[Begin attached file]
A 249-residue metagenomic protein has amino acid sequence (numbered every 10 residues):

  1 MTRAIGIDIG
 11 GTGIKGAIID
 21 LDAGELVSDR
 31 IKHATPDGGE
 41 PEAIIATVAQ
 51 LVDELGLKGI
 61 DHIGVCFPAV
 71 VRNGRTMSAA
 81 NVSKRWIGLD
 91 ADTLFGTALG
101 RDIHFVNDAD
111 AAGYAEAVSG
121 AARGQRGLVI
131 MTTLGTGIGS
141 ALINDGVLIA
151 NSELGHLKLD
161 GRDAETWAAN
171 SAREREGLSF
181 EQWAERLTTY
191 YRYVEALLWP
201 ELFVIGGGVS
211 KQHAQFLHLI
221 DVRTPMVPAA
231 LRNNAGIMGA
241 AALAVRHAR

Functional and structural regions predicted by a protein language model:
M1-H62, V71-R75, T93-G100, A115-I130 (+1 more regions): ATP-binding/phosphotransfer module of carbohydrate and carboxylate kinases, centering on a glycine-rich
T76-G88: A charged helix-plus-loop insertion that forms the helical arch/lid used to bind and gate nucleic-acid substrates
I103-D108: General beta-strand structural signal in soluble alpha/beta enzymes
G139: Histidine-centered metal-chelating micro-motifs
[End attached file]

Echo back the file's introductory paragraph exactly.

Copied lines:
A 249-residue metagenomic protein has amino acid sequence (numbered every 10 residues):